“We started out as a federally chartered credit union serving primarily teachers,” Renderoos observed, “but then came to understand that the federal charter didn't work as well it had for us, that many of our communities had really shifted.”
Renderos credited the Great Recession and the credit union's location in one of the hardest-hit states.
“You know, here we were in one of the ‘sand states’,” she said, “and we had so many members who needed our help just to stay in their homes. We started a loan modification program on our own before anything else was announced.”
Suncoast did other things to help see its members through the crisis, and as the crisis ended Renderos said Suncoast was left acutely aware it needed to keep serving lower-income members.
“It was clear our communities have low-income people in them and that we need make sure our products and services meet their needs and can help them onto their next steps,” Renderos said, adding that Suncoast was in the process of applying for CDFI recognition.
For the $1.1 billion CoVantage Credit Union in Antigo, Wis., integrating working with low-income members into operations has been a matter of becoming aware of communities that need the credit union's help.
Paul Grinde, community development officer for the credit union, said some of the awareness CoVantage needed dated back to when the credit union was founded in 1952, but that the institution had continued working to hone and refine it.
Grinde said working with low-income members has often been a matter of building of awareness of members’ needs, such as accepting taxpayer identification numbers as well as Social Security numbers for some its procedures and applications.
Likewise, when CoVantage became aware that increasing numbers of Hmong had moved into the community to join relatives who had been settled there after the Vietnam War, the credit union hired some Hmong as staffers in branches near their neighborhoods.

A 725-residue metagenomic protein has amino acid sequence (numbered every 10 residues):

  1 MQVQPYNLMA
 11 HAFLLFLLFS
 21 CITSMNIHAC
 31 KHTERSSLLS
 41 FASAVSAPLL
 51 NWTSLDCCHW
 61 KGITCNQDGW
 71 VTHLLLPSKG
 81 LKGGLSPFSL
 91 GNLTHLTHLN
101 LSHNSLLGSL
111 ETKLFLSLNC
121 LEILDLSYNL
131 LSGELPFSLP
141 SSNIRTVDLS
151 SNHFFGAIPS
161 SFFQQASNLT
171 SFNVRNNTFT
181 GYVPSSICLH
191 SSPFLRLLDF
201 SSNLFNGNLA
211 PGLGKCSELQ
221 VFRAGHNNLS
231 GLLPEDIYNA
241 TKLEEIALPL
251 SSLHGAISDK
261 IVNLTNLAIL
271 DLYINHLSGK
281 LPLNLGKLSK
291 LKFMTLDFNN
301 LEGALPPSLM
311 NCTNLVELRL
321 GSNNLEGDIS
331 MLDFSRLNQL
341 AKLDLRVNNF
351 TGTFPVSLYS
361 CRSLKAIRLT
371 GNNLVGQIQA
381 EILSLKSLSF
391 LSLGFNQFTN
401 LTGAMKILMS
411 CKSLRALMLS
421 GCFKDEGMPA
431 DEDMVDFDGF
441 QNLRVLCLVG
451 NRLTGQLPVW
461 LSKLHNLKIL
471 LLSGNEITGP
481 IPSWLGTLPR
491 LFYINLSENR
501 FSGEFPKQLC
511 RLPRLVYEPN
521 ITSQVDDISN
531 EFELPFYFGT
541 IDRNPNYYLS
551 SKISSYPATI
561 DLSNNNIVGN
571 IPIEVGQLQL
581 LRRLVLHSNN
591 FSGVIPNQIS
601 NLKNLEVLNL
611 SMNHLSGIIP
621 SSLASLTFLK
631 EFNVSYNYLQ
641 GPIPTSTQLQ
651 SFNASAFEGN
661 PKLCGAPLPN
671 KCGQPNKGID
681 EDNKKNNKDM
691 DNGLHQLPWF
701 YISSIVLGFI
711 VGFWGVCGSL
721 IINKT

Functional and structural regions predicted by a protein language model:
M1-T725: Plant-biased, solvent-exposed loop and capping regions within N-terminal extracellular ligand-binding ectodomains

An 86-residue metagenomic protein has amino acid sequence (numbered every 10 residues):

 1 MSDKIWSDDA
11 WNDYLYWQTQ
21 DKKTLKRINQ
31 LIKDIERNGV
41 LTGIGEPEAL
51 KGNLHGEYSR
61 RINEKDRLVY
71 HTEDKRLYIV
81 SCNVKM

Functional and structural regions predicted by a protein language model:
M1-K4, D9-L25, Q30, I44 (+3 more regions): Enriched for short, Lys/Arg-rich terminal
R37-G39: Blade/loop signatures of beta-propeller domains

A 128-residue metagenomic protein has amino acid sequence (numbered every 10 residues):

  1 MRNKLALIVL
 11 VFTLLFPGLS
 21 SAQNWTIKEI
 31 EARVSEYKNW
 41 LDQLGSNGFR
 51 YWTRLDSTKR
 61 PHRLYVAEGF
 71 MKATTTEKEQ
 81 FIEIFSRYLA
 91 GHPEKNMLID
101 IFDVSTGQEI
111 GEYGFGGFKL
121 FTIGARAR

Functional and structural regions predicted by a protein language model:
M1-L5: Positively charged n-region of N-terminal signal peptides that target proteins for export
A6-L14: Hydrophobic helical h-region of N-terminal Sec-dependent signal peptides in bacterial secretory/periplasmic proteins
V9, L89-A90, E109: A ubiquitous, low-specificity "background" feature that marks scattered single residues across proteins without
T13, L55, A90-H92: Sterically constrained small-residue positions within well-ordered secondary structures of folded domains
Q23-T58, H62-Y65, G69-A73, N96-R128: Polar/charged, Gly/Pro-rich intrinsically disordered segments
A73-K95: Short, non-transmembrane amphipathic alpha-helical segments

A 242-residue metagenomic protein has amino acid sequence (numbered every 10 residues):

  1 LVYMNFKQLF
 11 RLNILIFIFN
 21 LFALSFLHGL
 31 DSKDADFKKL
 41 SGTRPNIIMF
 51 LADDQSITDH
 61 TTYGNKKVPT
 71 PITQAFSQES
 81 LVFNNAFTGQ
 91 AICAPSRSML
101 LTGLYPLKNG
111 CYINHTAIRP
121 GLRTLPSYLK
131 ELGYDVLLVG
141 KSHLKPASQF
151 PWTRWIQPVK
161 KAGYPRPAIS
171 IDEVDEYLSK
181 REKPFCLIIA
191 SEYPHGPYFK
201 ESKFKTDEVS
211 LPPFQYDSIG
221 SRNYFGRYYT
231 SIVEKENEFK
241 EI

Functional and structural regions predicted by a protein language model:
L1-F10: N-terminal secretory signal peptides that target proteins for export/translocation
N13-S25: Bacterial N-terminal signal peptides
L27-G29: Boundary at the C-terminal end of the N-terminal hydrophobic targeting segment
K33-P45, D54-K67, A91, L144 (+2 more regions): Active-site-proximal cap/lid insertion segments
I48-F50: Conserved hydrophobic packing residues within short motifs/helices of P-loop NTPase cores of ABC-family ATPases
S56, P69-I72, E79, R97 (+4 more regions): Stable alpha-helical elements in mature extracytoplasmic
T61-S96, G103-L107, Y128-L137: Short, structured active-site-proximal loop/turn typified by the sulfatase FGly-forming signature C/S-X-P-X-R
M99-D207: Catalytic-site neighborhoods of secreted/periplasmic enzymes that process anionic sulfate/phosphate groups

Jamie Chase, founder of CU Strategic Planning, a consultancy specializing in helping credit unions earn CDFI recognition, explained credit unions had begun to realize that working with low-income members opened up a path to growth.
For example, if the credit union's loan growth is negative or the yield on loans is below peers, the new low-income designation can provide insight into a potential opportunity to create products and policies to increase loans to those members.
“Credit unions leveraging awareness of their service to a low-income field of membership have the highest yield on loans, loan growth, loan-to-share ratios and ROA in the nation,” Chase wrote. “As a result, the low income-designated credit union can increase assets and grow the credit union without a catastrophic drop in net worth.
“Most of these credit unions haven't realized that they served low income people,” Chase wrote in an email exchange with CU Times. “The label is loaded. It conjures an image of a lazy or unemployed individual, or even a homeless person. In reality, 80% of the median family income nationally is $51,520. These are hard-working people: School teachers, city workers, college adjunct faculty and every single enlisted man and woman in America. These are America's heroes,” she wrote.